formed the base of the Car had
quitted the troupe, and as, to
fill this part, only strength
and adroitness were necessary,
Passepartout had been chosen
to take his place.
The poor fellow really felt
sad when--melancholy reminiscence
of his youth!--he donned his
costume, adorned with vari-coloured
wings, and fastened to his natural
feature a false nose six feet
long. But he cheered up when
he thought that this nose was
winning him something to eat.
He went upon the stage, and
took his place beside the rest
who were to compose the base
of the Car of Juggernaut. They
all stretched themselves on the
floor, their noses pointing to
the ceiling. A second group of
artists disposed themselves on
these long appendages, then a
third above these, then a fourth,
until a human monument reaching
to the very cornices of the theatre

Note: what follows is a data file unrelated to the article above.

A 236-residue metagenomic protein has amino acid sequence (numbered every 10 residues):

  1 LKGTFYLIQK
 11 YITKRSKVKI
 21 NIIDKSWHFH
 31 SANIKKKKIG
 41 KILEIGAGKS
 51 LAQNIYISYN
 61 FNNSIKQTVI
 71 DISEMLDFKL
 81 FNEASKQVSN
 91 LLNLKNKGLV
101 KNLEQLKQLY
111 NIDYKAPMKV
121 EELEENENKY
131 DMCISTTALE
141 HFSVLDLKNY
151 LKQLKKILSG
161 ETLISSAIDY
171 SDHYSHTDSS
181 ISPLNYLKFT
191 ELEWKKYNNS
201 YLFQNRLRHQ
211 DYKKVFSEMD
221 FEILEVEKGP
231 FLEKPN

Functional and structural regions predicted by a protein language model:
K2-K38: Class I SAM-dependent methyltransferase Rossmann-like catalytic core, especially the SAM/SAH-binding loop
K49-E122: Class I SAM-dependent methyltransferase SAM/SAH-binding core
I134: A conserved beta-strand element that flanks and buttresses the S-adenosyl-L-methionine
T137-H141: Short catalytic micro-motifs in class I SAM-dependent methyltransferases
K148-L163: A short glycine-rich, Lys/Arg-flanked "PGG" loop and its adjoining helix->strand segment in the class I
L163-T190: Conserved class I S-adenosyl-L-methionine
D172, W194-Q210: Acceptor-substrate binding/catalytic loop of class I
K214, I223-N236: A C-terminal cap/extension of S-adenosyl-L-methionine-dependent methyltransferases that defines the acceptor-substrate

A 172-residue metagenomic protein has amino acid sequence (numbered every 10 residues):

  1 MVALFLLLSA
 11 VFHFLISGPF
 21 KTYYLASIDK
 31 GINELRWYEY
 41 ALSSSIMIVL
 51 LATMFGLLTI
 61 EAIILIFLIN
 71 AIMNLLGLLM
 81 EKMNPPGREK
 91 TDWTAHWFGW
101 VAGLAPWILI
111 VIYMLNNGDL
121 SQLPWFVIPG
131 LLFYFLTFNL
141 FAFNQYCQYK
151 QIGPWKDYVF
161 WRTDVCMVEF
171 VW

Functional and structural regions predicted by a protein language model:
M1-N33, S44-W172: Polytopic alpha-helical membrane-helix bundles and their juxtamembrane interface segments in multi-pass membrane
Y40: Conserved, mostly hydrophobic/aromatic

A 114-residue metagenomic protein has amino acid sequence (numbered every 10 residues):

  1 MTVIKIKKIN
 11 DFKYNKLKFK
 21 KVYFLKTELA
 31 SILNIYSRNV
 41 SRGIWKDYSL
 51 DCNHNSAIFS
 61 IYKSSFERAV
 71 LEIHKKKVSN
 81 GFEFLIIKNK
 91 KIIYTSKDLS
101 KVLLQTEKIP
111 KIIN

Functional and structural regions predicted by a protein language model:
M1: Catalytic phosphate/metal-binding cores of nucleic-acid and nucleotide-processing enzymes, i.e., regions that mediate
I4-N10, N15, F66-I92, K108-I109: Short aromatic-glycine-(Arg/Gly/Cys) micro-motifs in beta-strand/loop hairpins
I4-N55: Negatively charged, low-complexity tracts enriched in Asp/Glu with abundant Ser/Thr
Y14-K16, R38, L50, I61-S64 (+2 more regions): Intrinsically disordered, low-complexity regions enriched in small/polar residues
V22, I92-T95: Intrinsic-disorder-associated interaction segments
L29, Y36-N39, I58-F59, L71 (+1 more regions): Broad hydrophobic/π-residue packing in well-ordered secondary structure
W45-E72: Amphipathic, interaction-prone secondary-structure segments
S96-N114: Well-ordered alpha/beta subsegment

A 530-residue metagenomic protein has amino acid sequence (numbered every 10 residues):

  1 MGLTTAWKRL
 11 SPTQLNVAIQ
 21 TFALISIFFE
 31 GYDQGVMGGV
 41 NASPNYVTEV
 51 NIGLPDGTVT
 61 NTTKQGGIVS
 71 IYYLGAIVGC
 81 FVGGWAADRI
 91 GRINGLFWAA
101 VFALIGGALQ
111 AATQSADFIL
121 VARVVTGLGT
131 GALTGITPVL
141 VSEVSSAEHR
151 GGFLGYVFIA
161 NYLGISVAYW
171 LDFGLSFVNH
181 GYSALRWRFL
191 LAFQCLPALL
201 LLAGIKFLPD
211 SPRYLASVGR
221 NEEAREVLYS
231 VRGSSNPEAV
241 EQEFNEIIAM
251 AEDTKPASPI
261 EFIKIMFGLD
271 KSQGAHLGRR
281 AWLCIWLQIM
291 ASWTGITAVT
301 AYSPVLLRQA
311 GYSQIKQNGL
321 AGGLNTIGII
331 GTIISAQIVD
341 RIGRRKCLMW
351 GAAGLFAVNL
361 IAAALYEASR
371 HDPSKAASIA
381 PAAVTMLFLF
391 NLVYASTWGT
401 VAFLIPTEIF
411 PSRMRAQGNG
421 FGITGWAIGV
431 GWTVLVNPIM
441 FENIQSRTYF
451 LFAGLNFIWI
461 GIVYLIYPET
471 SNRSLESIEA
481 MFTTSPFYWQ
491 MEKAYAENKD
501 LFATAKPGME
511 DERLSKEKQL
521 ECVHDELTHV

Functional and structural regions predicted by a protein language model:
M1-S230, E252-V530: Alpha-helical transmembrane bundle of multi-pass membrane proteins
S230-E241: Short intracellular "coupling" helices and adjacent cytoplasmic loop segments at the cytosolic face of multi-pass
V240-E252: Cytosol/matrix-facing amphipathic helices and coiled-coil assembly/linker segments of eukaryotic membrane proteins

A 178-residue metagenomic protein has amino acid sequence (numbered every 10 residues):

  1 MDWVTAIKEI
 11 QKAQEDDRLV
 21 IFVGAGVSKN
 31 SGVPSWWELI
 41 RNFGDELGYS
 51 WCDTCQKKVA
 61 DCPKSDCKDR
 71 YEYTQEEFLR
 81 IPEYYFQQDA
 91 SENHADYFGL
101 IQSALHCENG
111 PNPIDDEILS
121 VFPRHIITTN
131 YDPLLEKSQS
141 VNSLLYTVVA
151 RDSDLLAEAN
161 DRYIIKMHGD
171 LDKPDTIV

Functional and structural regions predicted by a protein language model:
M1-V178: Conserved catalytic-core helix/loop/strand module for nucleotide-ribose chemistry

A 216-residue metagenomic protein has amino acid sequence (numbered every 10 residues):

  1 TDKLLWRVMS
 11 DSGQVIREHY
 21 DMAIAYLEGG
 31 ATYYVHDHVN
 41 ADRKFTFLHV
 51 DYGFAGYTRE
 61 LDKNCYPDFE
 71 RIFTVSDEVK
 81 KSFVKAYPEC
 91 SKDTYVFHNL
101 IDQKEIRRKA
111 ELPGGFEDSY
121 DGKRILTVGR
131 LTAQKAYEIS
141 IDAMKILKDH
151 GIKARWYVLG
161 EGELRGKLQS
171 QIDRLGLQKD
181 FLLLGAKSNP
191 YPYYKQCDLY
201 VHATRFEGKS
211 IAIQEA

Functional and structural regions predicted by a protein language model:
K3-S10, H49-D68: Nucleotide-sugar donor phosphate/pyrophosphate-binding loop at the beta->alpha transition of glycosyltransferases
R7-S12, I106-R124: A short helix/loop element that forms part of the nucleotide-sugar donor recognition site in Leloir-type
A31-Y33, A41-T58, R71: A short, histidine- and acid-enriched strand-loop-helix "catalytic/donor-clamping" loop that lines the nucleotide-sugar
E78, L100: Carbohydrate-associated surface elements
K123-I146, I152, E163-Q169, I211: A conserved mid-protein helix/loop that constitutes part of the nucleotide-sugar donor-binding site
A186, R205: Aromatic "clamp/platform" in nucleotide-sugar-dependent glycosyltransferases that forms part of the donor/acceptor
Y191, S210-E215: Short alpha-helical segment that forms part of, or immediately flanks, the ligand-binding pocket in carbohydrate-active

soon arose on top of the noses.
This elicited loud applause,
in the midst of which the orchestra
was just striking up a deafening
air, when the pyramid tottered,
the balance was lost, one of
the lower noses vanished from
the pyramid, and the human monument
was shattered like a castle built
It was Passepartout's
fault. Abandoning his position,
the footlights without the aid
of his wings, and, clambering
up to the right-hand gallery,
he fell at the feet of one of
the spectators, crying, "Ah,
my master! my master!"
then let us go to the steamer,
Mr. Fogg, Aouda,
and Passepartout passed through
the lobby of the
theatre to the outside, where
they encountered the Honourable
Mr. Batulcar, furious with rage.
He demanded damages for the "breakage" of
the pyramid; and Phileas Fogg
appeased him by giving him a
handful of banknotes.
At half-past six, the very
hour of departure, Mr. Fogg and
Aouda, followed by Passepartout,
who in his hurry had retained
his wings, and nose six feet
long, stepped upon the American